St. Simon the Apostle
St. Simon the Apostle is often named St. Simon the Zealot, to distinguish him from St. Peter and St. Simeon. St. Simon was a Galilean, born at Cana in Galilee. He was called Simon the Zealot because of his great zeal to honor God and for purity of religion. The Zealots during this time were known for assassinating the noble and filling the temple with bloodshed and profanities.
After his conversion and his call, there is no further mention of him in the Gospels. He became zealous for Christ and for the duties of Christianity. After receiving the gifts of the Holy Spirit, he went out to evangelize with great zeal and fidelity. He was martyred by the idolatrous priests and many say that he was crucified. His relics are with St. Jude’s in St. Peter’s basilica and the Cathedral of Toulouse.
St. Jude the Apostle
St. Jude (Thaddeus) appears last in the list of the twelve Apostles of Jesus Christ (Matthew 10:3; Mark 3:18). We do not even know how he was chosen to be one of his disciples. Luke calls him “Judas son of James” (Acts 1:13). John calls him, “Judas, not the Iscariot” (John 14:22). This distinction is necessary given that Judas Iscariot betrayed Jesus.
“Judas” is a Hebrew word that means: “praise be given to God.” Thaddeus means: “courageous to proclaim his faith”.
The Apostle Jude, “the brother of James”, was probably the brother of James the Less, who is mentioned in this way because of the notoriety of James in the early Church. “Is he not the carpenter, the son of Mary, and the brother of James and Joses and Judas and Simon?”
After the Last Supper, when Christ promised that he would manifest himself to those who listened to him, Judas asked him why he wouldn’t manifest himself to everyone. Christ answered that He and His Father would visit those who love Him: “we will come to him and make our dwelling with him.” (John 13:22-23). We know nothing else of the life of St. Jude (Thaddeus) after the Ascension of the Lord and the coming of the Holy Spirit.
One of the canonical epistles is attributed to St. Jude, which has many common characteristics with the second letter of St. Peter. It is not directed to any particular person or church and exhorts Christians to “contend for the faith that was once for all handed down to the holy ones. For there have been some intruders, who long ago were designated for this condemnation, godless persons, who pervert the grace of our God into licentiousness and who deny our only Master and Lord, Jesus Christ.” It is a severe warning against false teachers and an invitation to keep the faith pure. He ends his letter with this beautiful prayer: To the one who is able to keep you from stumbling and to present you unblemished and exultant, in the presence of his glory.”
St. Jude (Thaddeus) is one of the most popular saints because of the numerous heavenly favors that he grants to his devotees who pray to him with faith, especially when seeking a job or a house. St. Bridget relates in her Revelations that Our Lord recommended to her that when she wanted to attain certain favors, to ask for them through the intercession of St. Jude Thaddeus.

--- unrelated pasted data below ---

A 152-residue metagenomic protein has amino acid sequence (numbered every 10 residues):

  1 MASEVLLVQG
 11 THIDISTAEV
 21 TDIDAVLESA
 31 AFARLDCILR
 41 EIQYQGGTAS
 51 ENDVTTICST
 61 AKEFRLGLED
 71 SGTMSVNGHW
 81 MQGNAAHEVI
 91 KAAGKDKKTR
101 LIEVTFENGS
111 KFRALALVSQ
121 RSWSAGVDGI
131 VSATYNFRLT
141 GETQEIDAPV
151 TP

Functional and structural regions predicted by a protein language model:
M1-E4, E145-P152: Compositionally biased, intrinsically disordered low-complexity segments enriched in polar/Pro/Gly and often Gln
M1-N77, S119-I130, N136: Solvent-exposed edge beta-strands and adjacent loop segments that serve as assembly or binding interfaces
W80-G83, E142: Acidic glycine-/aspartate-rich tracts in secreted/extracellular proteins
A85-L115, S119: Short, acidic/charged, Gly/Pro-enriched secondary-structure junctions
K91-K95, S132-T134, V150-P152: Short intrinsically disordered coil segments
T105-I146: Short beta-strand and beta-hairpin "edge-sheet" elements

He is often confused with St. Thaddeus of the legend of Abgar and has been said to have died peacefully in Beirut of Edessa. According to the western tradition, as it appears in the Roman liturgy, he met with St. Simon in Mesopotamia and both preached for several years in Persia where they were martyred. A presumed account of the martyrdom of the Apostles exists, but the Latin text is not dated until the second half of the 6th century. The document has been attributed to Abdias, who is said to be a disciple of Simon and Jude and was consecrated by them as the first bishop of Babylon. According to ancient tradition, St. Simon was martyred by being sawed in half and St. Jude was beheaded with an axe. For this reason he is often portrayed with an axe in his hand. As such, the Western Church celebrates them together, while the Eastern Church separates their respective feasts.
There are different legends about St. Jude by Eusebius, but they have little foundation.
Those who are devoted to him should be careful not to fall into certain abuses, like the “miraculous novena” to St. Jude Thaddeus which offers the devotee great economic rewards on the condition that they make copies of it and send them to many people. This novena falls under superstition and is centered more on economic interest than in striving for holiness.
O God, who by the blessed Apostles have brought us to acknowledge your name, graciously grant, through the intercession of Saints Simon and Jude, that the Church may constantly grow by increase of the peoples who believe in you. Through our Lord Jesus Christ, your Son, who lives and reigns with you in the unity of the Holy Spirit, one God, for ever and ever. Amen.
– Butler, Alban, Lives of the Saints, Vol. IV
– Sálesman, P. Eliécer, Vidas de Santos # 4.
– Sgarbossa, Mario, Luigi Giovannini – Un Santo Para Cada Día